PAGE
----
Not since Aparna Sen has there been a female director of substance in Bengali cinema. That’s about to change. Going by Churni Ganguly’s two films so far Nirbashito and now Tarikh, she has got what it takes to use that precious feminine gaze to explore the inner world of both the genders. Though the screenplay gets scattered in many directions, and for a film that tells you that time is just an illusion, that one can live in the memory of loved ones even after death, this film seems somewhat overly obsessed with creating repeated before-after timelines in the plot.
No, these don’t confuse us. Because, by the time the film makes a time shift for the umpteenth time, the three main characters are so close to us, we don’t care where they are, and what the time is. The deepest feelings of the protagonists are manifested with delicacy and grace which do not flaunt themselves in front of us.
There is an ingrained poise to the plot. And, though the characters talk a lot (if you are anywhere close to an intellectualized Bengali household you would find all these discussions on Engels, Tagore and Wordsworth worth your words) there is a kind of elegiac elegance to the way the director brings out the complex relationship among the three protagonists, Anirban (Saswata Chatterjee), Ira (Raima Sen) and Rudy (Ritwick Chatterjee).
Anirban is a self-acknowledged “escapist ineffectual intellectual”, a college professor with his head buried in books, hero-worshipped by his students (whose folk-rock songs are a highlight of the film) but completely distanced from wife Ira, who is closer emotionally to Rudy, Anirban’s best friend from childhood.
The dramatic tension in the triangular relationship is handled with rare mature and understanding. This is a director who knows human relationships intimately. Every shift in the equation is recorded with an assured fluency. While I found the film’s constant shifts of time and location a tad annoying (specially the London portions which seemed a bit phony to me, just like Anirban’s intellectual posturing) the handling of death bereavement and reconciliation are unquestionably brilliant.
Aniraban’s sudden death during one of his frequent trips to London ( he worships the city and denies it’s a colonial hangover, I don’t believe him) triggers of a chain of remorse, regret rumination and reconciliation. The family’s reaction, the muffled sobs, the whispered disbelief, the body in the coffin, arriving from London and the ensuing murmur of unspeakable grief…my hands tremble as I write about it.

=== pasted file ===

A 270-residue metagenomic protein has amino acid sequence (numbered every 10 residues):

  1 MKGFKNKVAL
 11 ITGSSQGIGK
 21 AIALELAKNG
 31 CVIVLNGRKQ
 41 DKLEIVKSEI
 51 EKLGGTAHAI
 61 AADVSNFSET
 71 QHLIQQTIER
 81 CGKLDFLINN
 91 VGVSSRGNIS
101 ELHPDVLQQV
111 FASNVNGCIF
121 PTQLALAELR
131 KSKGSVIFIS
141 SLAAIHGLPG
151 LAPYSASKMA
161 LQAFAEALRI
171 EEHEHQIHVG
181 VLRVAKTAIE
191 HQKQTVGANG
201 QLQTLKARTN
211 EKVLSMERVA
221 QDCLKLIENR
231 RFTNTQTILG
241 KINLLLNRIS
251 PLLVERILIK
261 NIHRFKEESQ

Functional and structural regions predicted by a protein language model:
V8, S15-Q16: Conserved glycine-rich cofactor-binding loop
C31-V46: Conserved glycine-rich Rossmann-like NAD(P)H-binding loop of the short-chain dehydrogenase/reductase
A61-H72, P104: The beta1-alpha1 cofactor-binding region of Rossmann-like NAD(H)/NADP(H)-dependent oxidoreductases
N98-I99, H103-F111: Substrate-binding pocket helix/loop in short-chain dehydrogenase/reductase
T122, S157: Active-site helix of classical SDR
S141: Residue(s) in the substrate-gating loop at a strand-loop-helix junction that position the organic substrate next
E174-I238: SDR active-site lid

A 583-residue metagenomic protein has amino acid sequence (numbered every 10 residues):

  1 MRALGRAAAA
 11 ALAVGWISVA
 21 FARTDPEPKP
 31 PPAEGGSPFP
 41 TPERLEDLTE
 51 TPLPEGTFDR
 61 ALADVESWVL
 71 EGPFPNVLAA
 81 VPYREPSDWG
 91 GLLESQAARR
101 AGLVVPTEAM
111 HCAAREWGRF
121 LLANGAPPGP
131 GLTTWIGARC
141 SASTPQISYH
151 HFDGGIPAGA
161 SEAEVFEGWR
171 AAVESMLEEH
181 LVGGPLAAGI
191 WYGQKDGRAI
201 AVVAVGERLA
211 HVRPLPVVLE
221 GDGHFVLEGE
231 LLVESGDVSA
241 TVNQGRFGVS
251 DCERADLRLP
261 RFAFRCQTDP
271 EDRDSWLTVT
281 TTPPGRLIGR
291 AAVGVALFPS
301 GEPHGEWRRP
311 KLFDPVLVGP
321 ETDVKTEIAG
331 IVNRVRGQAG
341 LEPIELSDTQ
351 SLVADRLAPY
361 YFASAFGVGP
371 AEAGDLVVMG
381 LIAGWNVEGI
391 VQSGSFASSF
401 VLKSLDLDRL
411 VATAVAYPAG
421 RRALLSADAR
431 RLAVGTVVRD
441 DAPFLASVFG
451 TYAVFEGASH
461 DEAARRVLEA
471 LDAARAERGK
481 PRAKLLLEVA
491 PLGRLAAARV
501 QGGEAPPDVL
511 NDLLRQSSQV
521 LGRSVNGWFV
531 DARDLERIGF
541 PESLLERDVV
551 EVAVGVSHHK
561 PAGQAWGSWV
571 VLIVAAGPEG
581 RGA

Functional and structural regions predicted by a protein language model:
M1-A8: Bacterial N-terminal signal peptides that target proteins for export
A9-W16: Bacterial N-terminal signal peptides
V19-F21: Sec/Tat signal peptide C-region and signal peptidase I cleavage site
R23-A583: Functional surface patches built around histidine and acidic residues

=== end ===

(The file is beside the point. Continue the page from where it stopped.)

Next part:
I’ve seldom seen a more sensitive and moving depiction of bereavement in any Indian film in any language. The wife Ira’s grief mingled with guilt (“I never tried to understand him”) will haunt you. Raima Sen is in full command of her character’s disingenuous integrity. She projects a kind of unpunctuated honesty that comes to those who don’t think too much about life and death until they punch her in the nose.
While Saraswat Chatterjee’s intellectual posturings are adequate Ritwick Chatterjee’s Rudy is an enigma. Is he in love with his best friend’s wife? Yes! Does he want to sleep with her? No!
Tarikh does not offer easy solutions to the complex dynamics of human relationships. It is so deeply affecting because it is not interested in answers. For this director, the existential questions may have answers on Facebook. But, to get there, you need to transcend the shallowness of the social media , much in the same way that cinema can open doors to the conundrum of life if you only stop treating it as a tool of mere entertainment.
Image source: IMDb
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